A brand is never “finished”. Owning and keeping a strong brand requires continuous attention and further development. After all, the world itself is changing rapidly, with 90% of our lives being facilitated online as we work, interact and shop through our various devices. And with this, there are the extra demands that consumers place on your brand purpose and the new technologies that impact your brand: from VR to the rise of voice-activated devices.

In short, from time to time your brand needs an update: whether it is a completely new positioning or further development of its visual identity. This inevitably leads to questions from the Board: what will it actually cost and what will it yield? In this blog, I’ll describe how you can build a strong business case for brand investment.

Follow our 7-step approach, based on best practices from over 2,000 rebrand cases:

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A strategic choice, not a creative one

When organisations consider changing something about their brand, their first impulse might be to contact a creative agency, a partner that can help create a new brand identity and a new brand name. However, it is wise to take a step back and to begin with outlining what the business impact of such a change will be, how much it is likely to cost and importantly, what are the short and long-term benefits?

“A rebrand is first and foremost a strategic decision, not a creative choice based only on creative sentiment.”

A rebrand can have a major impact on the organisation and its business results. This is why rebranding is first and foremost a strategic decision, not a creative choice based only on creative sentiment. A business case helps you to make the right decisions for the right reasons and is an excellent tool to pitch your plans to your most important stakeholders: the Board or management of your organisation.

What is my brand worth?

One of the first questions that arises when creating a business case for a rebrand is, ‘What is my brand worth?’. This is often difficult to determine as it doesn’t only mean financial value, but also commercial value. The relevance of brand (an intangible business asset) is often underestimated, but research shows that a brand accounts for, on average, 19% of the market value of an organisation (Brand Finance, 2017). It is crucial to have a good view on how your brand value has built up over the years, especially when you are considering a rebrand exercise.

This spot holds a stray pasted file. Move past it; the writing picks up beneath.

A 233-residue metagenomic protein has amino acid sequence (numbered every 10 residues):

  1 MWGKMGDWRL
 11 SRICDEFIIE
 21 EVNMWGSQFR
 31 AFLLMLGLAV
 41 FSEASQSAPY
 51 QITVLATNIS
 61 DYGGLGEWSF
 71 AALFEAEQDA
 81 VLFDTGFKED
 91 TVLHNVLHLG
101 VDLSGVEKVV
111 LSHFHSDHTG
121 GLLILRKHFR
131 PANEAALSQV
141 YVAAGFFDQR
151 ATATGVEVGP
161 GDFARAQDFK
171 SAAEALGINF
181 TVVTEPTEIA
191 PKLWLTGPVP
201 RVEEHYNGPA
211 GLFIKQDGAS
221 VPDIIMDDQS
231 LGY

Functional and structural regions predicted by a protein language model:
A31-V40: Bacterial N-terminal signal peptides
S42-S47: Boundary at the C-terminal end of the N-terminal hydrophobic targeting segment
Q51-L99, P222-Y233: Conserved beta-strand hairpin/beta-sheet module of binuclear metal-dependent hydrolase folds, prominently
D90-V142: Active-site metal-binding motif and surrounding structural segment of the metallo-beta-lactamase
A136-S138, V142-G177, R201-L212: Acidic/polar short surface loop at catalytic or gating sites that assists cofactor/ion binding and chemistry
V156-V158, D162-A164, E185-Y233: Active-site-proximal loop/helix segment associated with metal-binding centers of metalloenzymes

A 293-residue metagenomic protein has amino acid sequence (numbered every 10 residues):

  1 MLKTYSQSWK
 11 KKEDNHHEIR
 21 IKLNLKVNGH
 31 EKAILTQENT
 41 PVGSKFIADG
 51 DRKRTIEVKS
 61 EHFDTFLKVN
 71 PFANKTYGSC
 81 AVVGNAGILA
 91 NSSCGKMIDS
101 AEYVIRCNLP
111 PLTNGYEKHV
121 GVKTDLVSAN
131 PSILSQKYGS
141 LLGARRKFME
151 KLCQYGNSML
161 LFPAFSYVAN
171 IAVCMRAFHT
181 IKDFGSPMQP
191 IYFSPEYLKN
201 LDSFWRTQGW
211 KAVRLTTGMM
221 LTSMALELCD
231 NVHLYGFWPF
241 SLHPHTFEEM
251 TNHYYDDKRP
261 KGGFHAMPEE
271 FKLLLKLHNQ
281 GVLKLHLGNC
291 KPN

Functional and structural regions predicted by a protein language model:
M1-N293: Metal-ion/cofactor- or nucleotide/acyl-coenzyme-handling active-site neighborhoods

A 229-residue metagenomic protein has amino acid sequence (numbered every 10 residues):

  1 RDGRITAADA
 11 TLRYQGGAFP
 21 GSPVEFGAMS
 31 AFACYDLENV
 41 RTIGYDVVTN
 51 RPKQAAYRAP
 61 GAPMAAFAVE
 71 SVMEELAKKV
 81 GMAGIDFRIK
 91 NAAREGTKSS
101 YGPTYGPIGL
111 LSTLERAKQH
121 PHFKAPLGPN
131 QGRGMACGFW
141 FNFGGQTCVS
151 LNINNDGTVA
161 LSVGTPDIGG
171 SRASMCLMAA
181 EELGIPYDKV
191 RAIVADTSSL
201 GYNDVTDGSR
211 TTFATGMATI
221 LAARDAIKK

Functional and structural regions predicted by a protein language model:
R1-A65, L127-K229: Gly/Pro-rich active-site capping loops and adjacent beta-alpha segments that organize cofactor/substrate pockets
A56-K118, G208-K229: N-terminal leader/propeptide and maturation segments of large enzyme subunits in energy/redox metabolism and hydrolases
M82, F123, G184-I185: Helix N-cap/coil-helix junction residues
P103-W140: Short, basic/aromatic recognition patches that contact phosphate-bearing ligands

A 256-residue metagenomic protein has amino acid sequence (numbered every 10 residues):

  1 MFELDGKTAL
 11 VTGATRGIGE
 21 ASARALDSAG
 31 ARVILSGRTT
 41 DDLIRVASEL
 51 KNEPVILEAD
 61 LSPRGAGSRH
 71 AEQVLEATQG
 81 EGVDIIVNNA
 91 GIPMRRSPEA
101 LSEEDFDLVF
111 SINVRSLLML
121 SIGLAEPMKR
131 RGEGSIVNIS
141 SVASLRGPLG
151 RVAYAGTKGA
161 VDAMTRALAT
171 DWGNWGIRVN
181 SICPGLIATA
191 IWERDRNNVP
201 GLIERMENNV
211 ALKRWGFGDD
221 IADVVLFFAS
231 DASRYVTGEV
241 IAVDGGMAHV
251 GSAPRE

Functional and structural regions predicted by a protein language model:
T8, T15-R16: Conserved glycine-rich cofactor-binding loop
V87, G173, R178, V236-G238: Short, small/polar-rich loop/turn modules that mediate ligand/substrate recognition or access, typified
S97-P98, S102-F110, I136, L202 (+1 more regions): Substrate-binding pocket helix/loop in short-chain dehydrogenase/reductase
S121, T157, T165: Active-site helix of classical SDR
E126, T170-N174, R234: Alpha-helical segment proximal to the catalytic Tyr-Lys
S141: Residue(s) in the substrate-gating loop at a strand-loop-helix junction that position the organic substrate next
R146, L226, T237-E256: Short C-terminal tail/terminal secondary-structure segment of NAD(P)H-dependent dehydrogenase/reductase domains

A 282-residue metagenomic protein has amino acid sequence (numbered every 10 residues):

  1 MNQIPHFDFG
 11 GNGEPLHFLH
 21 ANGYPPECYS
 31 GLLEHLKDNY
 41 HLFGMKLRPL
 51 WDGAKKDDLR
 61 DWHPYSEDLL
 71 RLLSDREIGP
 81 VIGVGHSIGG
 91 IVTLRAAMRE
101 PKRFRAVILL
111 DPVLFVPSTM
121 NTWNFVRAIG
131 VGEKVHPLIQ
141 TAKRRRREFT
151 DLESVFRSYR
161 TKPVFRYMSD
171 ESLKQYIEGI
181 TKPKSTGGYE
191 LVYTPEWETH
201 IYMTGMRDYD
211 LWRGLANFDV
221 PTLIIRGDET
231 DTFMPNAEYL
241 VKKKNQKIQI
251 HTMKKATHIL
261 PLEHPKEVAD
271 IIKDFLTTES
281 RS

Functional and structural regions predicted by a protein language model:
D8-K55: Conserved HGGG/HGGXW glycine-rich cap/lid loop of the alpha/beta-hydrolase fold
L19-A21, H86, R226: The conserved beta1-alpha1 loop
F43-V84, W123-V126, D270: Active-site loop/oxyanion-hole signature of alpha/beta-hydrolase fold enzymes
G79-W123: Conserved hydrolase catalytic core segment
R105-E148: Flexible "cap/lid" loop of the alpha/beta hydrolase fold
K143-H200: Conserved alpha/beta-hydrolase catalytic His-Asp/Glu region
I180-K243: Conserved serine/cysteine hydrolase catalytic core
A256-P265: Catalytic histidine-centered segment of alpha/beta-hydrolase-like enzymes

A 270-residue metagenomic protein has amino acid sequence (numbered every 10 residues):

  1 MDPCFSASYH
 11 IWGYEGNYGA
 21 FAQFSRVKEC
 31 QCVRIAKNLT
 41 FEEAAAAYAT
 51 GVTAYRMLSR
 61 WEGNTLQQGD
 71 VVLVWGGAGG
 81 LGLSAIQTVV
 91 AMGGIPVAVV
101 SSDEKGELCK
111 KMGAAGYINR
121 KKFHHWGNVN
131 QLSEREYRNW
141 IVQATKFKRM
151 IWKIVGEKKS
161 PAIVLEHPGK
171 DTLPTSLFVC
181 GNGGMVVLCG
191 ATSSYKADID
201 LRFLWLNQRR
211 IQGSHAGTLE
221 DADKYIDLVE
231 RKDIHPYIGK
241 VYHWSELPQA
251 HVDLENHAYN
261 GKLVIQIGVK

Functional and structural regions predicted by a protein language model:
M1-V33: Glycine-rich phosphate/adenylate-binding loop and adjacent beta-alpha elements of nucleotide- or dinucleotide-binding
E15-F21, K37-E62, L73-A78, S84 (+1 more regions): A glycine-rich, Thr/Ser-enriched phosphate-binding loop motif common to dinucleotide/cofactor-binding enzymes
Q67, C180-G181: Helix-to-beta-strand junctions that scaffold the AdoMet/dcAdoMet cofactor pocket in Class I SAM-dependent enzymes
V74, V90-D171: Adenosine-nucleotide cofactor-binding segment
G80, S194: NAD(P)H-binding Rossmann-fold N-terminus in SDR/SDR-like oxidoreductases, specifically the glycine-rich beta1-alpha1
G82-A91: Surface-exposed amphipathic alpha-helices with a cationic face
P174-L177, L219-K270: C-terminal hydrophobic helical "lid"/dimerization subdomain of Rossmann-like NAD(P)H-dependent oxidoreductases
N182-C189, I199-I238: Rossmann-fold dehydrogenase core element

Strong brand awareness and an emotional brand preference can have a large, positive impact on business results and on internal brand value. Some employees may work for many years in your business and yet identify with a former brand. Estimate the positive impact a rebrand can have on business results. It could be an improved reputation, a more appealing digital appearance, or an elevated position when compared to your competition.

Prevent the project from running out of time or over budget

An important part of your business case is the operational impact and associated costs of a possible brand change. Both will depend on the project scope, degree of change, certain legal factors and the required speed of implementation. Unfortunately, many companies consider the possible implications too far down the line in the rebrand process. Because of this, many rebrand programmes often slip in terms of budget and planning. The costs for strategy and design are considered, but the costs for the implementation are underestimated.

Identifying the cost of brand change

To make accurate estimations, you will need a view on the scope and size of your possible rebrand. Does the project just involve a change of logo, or is a completely new rebrand required? How many branded items does your organisation have? What are the costs (expressed both financially and in terms of time/resources) for changing these brand touchpoints? Which change scenario is best for you? Are there any specific legal factors which need to be considered that could mean an increase in costs; any brand registrations, licenses or legal documentation updates?

In addition, you must consider which resources you need, both internally and externally. A rebrand is a complex and time-intensive project that cannot be completed in tandem with normal business as usual tasks. To undertake such a programme, you will need a dedicated project team, consisting of people within your organisation and support from external agencies. Most organisations do not possess enough knowledge on brand strategy, design and the development of brand touchpoints across the business. In addition, it is wise to hire brand consultants and specialist project managers to help guide you through what is a complex implementation process; to map out all the resources you need, internally as well as externally, and create a complete estimation of necessary resource costs.

Don’t forget that there are opportunities for savings too!

Often organisations are unaware that a rebrand can actually save money in the future. A rebrand can create an opportunity to do things more efficiently, cheaply and sustainably. A rebrand allows you to look at all your brand touchpoints and to question whether you still need all your existing branded assets, or to choose a smarter colour palette that saves costs. Often a rebrand is used to further digitise an organisation and to implement more efficient and sustainable mechanisms. There are also internal efficiencies: it may be possible to rebrand at the same time as running an internal initiative or project. In short, think upfront about the opportunities a rebrand can open up and do not forget to apply these to your business case.

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7 steps to a successful rebrand

A practical step-by-step plan for brand, marketing and communication managers.

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